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Brian Bankston

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The Working Girls (1974) review

THE WORKING GIRLS 1974

Sarah Kennedy (Honey), Laurie Rose (Denise), Lynn Guthrie (Jill), Mark Thomas (Nick), Ken Del Conte (Mike), Solomon Sturges (Vernon), Gene Elman (Sidney), Cassandra Peterson (Katya)

Directed by Stephanie Rothman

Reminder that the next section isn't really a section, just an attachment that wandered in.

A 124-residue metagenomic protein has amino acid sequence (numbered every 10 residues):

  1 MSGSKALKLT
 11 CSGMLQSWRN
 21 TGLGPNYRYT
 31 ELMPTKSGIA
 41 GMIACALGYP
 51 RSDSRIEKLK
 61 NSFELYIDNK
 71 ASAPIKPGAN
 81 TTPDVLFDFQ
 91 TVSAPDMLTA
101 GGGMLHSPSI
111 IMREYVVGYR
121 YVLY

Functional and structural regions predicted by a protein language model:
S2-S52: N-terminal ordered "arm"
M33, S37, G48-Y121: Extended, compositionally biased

The Short Version: A witty scrīpt and some likable leads enhance this last film from female exploitation extraordinaire, Stephanie Rothman. Her scrīpt is an unusual interpretation of the modern feminist slant without an overabundance of the typical misogyny and exploitation of women found in so many similar films. Mixing the salacious with the serious, some fans may be frustrated or even bored that this is more a prat fall-less R rated THREE'S COMPANY episode instead of a wall to wall T&A flick. Nonetheless, it's refreshing to see a movie such as this attempt something different. Still, most will likely find more interest in Cassandra "Elvira" Peterson's bosom bearing burlesque strip dance eighteen minutes into the feature.